Tarpley said it is not as hard as you might think to set up interviews.
“When people get together for the holidays, people talk about themselves a lot,” Tarpley said. “You usually find people asking, ‘How’s work going?’, so it’s not necessarily a hard sell or hard ask.”
Dean of Personal and Professional Development Marc Hunsaker said networking is often important since that is how most jobs are filled.
“Me and [Tarpley] have found that to be true,” Hunsaker said. “It’s true for people that we interview and students that we talked to, you know, networking is just key. Honestly, it’s just a way of asking for directions into a field that you’re not very familiar with yet, and people are oftentimes very happy to help.”
For students who are unable to network using those closest to them, Hunsaker suggests outbound networking which includes the friends of family members. If looking for contacts related to Berry, LinkedIn is a great way to connect with alumni.
“11,601 was the number of Berry alumni on LinkedIn today,” Tarpley said. “Networking is as easy as pushing a button that says connect. You can look at your major, your geographical location or a particular skill you’re wanting to know more about.”
The second week focuses on getting students involved on Handshake.
“Handshake is the number one way college students get jobs and internships,” Tarpley said. “You can connect with employers. You can connect with your career consultant. You can learn about events that are happening.”
Tarpley emphasized the importance of completing the profile which allows users to curate it with their personal information, skills and experiences. She said by tailoring your skills to specific industries and putting preferences, employers are more likely to look at your profile.
“It’s a great place to follow companies and employers,” Tarpley said. “You are receiving their most recent updates and postings for their jobs and internships, so you don’t have to be searching on Handshake all day because they’re feeding you information based on your profile.”
Week three expands on LinkedIn Learning, a tool available to students. There is video content that focuses on three main areas: business, creative and technology skills.
“For example, if you want to learn more about Excel, you could go to various pathways and learn more information about particular aspects of Excel that would probably take about thirty minutes,” Tarpley said.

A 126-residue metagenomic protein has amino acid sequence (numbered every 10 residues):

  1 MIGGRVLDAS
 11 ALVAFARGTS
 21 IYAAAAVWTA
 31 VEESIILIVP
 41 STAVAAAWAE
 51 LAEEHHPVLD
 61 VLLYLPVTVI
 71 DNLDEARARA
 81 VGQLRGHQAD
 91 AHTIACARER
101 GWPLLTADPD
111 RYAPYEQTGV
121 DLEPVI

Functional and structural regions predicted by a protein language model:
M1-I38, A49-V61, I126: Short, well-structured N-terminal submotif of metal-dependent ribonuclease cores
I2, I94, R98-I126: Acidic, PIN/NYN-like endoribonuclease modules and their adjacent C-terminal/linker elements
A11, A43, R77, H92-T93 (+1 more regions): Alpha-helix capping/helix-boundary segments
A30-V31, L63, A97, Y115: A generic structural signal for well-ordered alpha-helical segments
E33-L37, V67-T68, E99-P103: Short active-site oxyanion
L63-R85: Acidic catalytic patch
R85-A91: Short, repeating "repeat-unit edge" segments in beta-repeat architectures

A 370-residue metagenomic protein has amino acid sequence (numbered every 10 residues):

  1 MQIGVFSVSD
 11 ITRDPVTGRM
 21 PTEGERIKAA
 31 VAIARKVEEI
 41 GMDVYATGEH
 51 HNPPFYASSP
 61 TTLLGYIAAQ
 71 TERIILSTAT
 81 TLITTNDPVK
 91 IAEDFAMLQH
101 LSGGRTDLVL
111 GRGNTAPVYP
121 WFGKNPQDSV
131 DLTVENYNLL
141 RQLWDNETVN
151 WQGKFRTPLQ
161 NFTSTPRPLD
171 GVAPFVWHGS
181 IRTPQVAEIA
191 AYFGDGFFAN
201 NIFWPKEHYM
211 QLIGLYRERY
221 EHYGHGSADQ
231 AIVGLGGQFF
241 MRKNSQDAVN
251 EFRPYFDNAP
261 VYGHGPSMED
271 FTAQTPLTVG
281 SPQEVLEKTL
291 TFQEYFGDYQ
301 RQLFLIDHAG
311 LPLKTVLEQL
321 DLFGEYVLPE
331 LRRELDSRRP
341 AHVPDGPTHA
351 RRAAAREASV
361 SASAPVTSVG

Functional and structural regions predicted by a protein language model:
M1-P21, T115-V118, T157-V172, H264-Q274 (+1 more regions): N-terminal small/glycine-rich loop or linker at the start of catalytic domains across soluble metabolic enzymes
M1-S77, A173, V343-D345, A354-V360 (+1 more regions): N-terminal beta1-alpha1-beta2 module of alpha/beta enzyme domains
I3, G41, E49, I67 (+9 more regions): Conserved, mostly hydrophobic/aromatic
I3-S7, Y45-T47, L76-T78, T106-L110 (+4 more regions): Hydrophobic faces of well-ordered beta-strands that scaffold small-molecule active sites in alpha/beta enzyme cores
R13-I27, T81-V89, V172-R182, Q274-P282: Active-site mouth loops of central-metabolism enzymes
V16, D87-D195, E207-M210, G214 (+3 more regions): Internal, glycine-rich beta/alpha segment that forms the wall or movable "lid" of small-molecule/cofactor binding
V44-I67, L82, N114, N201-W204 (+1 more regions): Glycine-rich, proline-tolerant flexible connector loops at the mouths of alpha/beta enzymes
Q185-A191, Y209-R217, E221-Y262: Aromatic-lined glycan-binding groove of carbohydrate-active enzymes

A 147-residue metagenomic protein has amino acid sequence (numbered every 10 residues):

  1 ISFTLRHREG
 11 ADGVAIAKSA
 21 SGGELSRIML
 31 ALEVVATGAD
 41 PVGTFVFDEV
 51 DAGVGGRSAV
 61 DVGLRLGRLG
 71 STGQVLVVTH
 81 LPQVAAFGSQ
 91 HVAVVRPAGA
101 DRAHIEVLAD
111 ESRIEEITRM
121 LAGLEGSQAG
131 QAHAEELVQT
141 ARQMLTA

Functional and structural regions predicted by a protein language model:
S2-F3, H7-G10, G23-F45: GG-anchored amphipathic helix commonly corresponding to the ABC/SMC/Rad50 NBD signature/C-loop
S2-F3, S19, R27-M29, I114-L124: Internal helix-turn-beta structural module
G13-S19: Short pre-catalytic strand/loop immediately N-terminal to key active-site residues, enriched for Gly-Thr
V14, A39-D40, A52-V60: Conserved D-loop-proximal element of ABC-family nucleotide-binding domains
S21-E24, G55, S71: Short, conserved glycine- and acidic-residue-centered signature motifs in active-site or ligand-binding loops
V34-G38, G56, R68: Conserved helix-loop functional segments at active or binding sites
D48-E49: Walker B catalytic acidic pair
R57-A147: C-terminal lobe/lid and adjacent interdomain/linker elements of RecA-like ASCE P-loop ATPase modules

Hunsaker said graphic design, pivot tables, communication, conflict management and other highly specialized skills are available for free. He said now is an optimal time to take advantage of these resources. Once students complete a skill, the certifications upload to your LinkedIn profile, and then students can also add them to their Handshake profiles.
Lastly, week four is about resumes and making sure students incorporate the new skills they have accumulated from past semesters.
“Every single student is going to sit across from an employer or grad-school panel, at some point, and they’re going to be asked the question, ‘What did you do during the time of COVID-19?,” Hunsaker said.
Hunsaker said this is the time to stop and reflect, so that you have a good answer to that question. He said that a good answer can differentiate you between someone else who only said ‘I don’t know.’ Some examples that students could focus on included what lessons were learned from COVID-19 and even how you adjusted and pivoted to the pandemic.
Keep in mind that this semester has been hard; no one is expecting you to work even more after a grueling year. However, if interested, a winter internship or the Career Center’s four-week plan is a great way to help prepare for the future. Contact the Career Center at 706-236-2244 or schedule an appointment using Handshake to learn more about resume building, networking or other ways to improve professional development.